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UBC Theses and Dissertations

Writing their world : conceptions of literacy in a remedial behavioural classroom Stalker, Aileen Muriel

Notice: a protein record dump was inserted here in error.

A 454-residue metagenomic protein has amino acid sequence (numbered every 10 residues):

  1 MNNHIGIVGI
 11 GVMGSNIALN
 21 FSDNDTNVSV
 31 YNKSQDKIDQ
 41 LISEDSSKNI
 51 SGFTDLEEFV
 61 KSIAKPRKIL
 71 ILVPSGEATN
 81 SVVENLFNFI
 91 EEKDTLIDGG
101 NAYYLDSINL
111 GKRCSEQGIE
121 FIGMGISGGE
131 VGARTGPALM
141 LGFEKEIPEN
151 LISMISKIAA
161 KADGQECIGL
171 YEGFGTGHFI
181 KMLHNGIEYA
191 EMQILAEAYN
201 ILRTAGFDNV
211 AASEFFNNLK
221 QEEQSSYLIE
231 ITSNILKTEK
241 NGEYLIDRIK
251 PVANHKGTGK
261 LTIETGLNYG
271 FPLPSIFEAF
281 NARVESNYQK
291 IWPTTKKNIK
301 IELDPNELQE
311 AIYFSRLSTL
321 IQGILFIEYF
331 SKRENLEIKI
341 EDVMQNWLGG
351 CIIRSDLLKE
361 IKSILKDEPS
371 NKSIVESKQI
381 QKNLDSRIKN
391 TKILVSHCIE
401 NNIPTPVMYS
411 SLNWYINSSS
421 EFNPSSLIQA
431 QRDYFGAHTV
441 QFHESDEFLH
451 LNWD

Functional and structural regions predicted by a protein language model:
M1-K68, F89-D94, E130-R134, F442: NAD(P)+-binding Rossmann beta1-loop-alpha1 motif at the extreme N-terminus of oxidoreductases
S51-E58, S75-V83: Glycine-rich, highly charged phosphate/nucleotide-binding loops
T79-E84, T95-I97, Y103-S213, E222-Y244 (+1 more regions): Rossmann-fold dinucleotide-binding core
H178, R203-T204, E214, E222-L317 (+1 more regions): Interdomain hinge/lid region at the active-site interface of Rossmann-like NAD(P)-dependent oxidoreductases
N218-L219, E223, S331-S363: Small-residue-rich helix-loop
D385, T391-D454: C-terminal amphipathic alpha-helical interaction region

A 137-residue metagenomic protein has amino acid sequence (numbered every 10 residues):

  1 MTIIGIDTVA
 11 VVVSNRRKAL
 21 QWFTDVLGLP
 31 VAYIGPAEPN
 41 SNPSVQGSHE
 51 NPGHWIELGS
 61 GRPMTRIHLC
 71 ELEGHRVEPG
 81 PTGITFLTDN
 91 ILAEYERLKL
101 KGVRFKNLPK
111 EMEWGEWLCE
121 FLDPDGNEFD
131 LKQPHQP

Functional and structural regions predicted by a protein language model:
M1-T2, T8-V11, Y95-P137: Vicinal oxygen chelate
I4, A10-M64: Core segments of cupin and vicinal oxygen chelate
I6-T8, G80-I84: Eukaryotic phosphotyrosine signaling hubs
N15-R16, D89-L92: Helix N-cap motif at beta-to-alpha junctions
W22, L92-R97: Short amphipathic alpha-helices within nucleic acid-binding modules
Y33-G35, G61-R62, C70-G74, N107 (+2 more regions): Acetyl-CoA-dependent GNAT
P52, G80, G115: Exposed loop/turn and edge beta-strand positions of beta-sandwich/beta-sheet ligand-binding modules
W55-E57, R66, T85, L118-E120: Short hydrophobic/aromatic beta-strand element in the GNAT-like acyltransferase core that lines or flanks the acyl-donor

The specific research question of this study was: What are the intermediate grade children's conceptions of literacy within their remedial behavioural classroom? Research into the literacy activities of children in the past has been dominated by an exploration of the development of "skills" needed to progress from a novice to an expert writer. Developmental frameworks have provided guidelines and resulted in expectations of a sequential progression in both cognitive and affective growth. Constructs such as "audience awareness" have been identified as skills that demonstrate the developmental process of writing. Children labelled by both educational and medical systems as "severely behaviourally disturbed" are frequently placed in remedial behavioural classrooms where they receive instruction on an individual and basic skills level. Their access to instructional techniques such as advanced writing strategies is hindered both by the reductionist teaching approach and by the use of behavioural modification techniques to alter. The present study responds to more recent research in literacy instruction by using a qualitative perspective and related methodologies to investigate the conceptions of literacy held by children placed in a remedial behavioural classroom. The study accepts as a basic premise a socio-cognitive view of literacy that recognizes writing as a communicative event representing interactions between the writer and their audience and also between the writer and their context. By using a qualitative perspective and a case study technique, categories were developed that represented the ways the children viewed the meaning and use of both writing and their writing and learning context. Shifts in personal verbal and written expression were enabled by use of scaffolded teaching strategies and by encouraging more freedom of oral expression. Two questionnaires were administered to collect data about the children's initial conceptions of themselves as writers and their ability to determine the needs of their reading audience. The use of stories written by the children and compiled for a booklet about their classroom and audiotapes of each writing session resulted in additional conceptions in the four major areas as follows: 1. the definition and meaning of good and bad behaviour within their classroom 2. the meaning of classroom rules and regulations and the effects of compliance or resistance 3. the potential and repercussions of honest communication with peers and adults 4. the potential for children becoming teachers for their peers and adults. By exploring these areas as viewed by the children, new insights into the issues of equity in education are discussed. As well, it was shown when provided with both active intervention and a more liberated context in which to write the children used writing both to construct and explore the meaning of their world and to resist and transform situations which place them at an educational and social disadvantage. Insights from this study were integrated into three major areas of relevance to the study of literacy instruction and equity in educational opportunities. These issues were highlighted in the areas of 1) the pathology deficit model, 2) the role of the remedial classroom and 3) conceptions of literacy within a remedial behavioural classroom. Suggestions for further research and implications for practice when working with children who are described as "severely behaviourally disturbed" are included.

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